NASA Releases the First Complete Map of Antarctic Ice Flow

AntarcticaNowadays, it seems as if most of the world has been mapped and all unknown lands visited. However, the cold and inhospitable land known as Antarctica has always seemed a bit mysterious to most of us. Recently NASA announced in a press release that it has “created the first complete map of the speed and direction of ice flow in Antarctica.”

Creating the map took a lot of effort and time. Using radar and a collection of international satellites, Eric Rignot, Jeremie Mouginot, and Bernd Scheuchl, scientists from UC-Irvine, “used billions of data points captured by European, Japanese and Canadian satellites to weed out cloud cover, solar glare and land features masking the glaciers. With the aid of NASA technology, the team painstakingly pieced together the shape and velocity of glacial formations, including the previously uncharted East Antarctica, which comprises 77 percent of the continent.”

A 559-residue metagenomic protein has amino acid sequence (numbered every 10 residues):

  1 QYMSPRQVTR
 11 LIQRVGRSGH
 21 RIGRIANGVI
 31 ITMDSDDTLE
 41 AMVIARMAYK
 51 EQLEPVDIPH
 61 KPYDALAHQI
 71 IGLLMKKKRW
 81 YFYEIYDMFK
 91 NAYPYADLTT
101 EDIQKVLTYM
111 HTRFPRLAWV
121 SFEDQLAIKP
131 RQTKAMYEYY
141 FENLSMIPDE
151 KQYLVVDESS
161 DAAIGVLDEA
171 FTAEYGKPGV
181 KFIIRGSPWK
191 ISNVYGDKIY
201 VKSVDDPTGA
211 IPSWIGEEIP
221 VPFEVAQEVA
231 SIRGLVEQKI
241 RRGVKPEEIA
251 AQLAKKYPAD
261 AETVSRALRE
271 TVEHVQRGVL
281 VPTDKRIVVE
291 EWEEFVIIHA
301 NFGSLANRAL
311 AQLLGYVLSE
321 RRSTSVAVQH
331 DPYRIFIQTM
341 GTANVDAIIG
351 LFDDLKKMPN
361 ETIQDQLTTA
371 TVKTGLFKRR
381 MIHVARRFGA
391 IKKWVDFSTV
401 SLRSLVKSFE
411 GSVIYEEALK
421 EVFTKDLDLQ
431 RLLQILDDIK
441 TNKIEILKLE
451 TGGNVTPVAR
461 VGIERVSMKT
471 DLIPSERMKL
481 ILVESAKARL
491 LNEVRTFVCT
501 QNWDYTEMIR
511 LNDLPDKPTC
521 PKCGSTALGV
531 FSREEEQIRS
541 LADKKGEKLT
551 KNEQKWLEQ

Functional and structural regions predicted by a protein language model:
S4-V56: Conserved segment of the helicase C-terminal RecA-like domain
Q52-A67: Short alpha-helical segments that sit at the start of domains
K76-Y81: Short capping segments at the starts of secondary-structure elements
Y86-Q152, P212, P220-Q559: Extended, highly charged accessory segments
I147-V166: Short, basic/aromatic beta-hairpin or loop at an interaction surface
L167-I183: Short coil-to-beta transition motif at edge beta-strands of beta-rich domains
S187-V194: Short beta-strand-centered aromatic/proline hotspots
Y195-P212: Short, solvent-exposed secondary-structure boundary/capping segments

The scientists discovered a new ridge between the 5.4 million square miles of land between East and West Antarctica and unknown formations of land that move 800 ft. ever year towards the Antarctic Ocean.┬áThe findings will give these scientists plenty of data to pore over, including “tracking future sea-level increases from climate change.”

Check out the map for yourself: